Saturday, September 15, 2018

Private Eyes—Twilight Theater Company—N. Portland

            “Eye of the Beholder”

     This avant-garde play is written by Stephen Dietz and directed by Paul Roder.  It is playing at their space, 7515 N. Brandon Ave. (upstairs) at the corner of Lombard (small, free, parking lot across the street from the theater entrance), through September 23rd.  For more information, go to their site at

     As the ole, short story goes...once there was a man who dreamed he was a butterfly…or was he a butterfly dreaming he was a man?!  The point being, what do we really know of Reality, or Truth.  It depends on your own perception of such things.  I heard recently that the ole adage that politicians constantly lie is not true.  They just have their own version/perception of what is true/real and what is not…but that’s true of all of us, isn’t it?  Police have often said that eyewitnesses are the most unreliable form of evidence because of, again, different perceptions of the same scene.

     And so, in this story, we have a man, perhaps by the name of Matthew (Conor J. Nolan), who is auditioning an actress, perhaps by the name of Lisa (Danyelle Tinker), for the part of a waitress in a play.  But are they who they seem, as a man has just stepped out of the audience suddenly, perhaps a director named Adrian (Jay Hash), and insists that the scene be redone!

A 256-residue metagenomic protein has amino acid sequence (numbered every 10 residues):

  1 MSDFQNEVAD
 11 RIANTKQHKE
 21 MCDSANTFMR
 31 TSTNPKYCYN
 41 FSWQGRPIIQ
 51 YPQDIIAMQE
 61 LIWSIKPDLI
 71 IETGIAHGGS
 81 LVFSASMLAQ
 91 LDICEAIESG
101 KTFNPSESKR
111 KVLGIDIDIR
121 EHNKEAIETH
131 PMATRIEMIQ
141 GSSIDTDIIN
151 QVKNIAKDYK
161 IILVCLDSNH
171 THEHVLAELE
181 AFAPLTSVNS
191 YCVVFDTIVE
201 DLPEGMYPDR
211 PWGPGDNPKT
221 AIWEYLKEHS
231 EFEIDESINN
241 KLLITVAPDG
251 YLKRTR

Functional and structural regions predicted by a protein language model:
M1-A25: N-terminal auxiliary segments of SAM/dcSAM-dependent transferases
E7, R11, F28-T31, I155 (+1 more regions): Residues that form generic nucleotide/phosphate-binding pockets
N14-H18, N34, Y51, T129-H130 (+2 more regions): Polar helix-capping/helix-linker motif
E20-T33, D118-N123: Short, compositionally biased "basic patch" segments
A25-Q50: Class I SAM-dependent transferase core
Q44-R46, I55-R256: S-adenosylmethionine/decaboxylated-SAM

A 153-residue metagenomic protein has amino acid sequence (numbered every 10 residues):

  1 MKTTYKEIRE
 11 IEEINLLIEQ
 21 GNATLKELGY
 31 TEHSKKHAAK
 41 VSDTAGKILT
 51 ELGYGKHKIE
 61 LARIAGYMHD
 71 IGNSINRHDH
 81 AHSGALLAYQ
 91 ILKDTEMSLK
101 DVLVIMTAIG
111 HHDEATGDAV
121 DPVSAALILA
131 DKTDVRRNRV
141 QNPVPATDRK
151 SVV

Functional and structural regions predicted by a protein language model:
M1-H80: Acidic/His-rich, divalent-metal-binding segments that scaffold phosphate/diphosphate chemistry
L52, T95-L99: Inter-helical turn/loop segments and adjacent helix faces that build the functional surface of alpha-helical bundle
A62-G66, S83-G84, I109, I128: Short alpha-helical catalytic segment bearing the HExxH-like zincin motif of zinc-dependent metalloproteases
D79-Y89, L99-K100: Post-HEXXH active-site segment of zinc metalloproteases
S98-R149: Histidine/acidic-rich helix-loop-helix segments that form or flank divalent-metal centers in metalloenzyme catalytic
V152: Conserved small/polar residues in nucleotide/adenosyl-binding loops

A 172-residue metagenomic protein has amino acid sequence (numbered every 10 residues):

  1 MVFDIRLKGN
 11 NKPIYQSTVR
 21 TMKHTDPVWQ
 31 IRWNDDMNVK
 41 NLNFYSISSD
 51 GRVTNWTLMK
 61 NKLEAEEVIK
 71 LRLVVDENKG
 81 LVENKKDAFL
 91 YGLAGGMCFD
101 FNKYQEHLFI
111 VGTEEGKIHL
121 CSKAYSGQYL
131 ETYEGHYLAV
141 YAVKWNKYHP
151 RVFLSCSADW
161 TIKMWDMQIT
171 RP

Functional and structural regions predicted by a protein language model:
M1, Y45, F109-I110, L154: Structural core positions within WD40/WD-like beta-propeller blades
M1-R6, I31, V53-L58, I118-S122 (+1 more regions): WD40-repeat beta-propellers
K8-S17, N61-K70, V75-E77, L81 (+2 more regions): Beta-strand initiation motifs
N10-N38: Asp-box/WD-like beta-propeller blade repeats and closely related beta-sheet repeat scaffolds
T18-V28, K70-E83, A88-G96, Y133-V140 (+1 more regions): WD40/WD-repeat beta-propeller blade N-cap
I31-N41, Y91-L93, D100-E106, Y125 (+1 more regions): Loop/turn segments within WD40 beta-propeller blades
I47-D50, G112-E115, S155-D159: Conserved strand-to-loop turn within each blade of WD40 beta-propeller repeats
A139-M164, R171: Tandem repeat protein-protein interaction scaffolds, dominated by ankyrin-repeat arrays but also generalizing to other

And maybe Lisa and Matthew are married, and in a play together, directed by Adrian.  And possibly Adrian and Lisa are having an affair (or are they?) and wanting to confess.  And maybe their sloppy server, Cory (Rachel Roscoe), in the restaurant they go to for lunch, is not who she seems…maybe she’s tailing them…or even familiar with them.  And, perhaps, that other voice from the darkness, Frank (Alicia Turvin), that keeps stopping the action to discuss the mental state of Matthew, is not who she seems, either….

     And did I just reveal some spoilers…or not?  Confused?  It’s deliberate, such is the style of this play.  “All the world’s a stage and men and women merely players….” Like a good mystery, with dozens of plot twists and turns, it is for the “eye of the beholder,” we, the audience, to decide what is real and what is not.  A very clever story and worth experiencing, if you like puzzles.

     This would be a difficult story to tell and act by any troupe, but the cast here is all first-rate and they, and their very accomplished director, have done a first-rate job with it, too.  Nolan, Tinker and Hash, as the main culprits, keep you guessing throughout, and Roder has a firm hand on keeping things in control, but just slightly askew, as it should be.

     This is definitely worth seeing for the mystery buffs among you.  If you do choose to see it, please tell them Dennis sent you.


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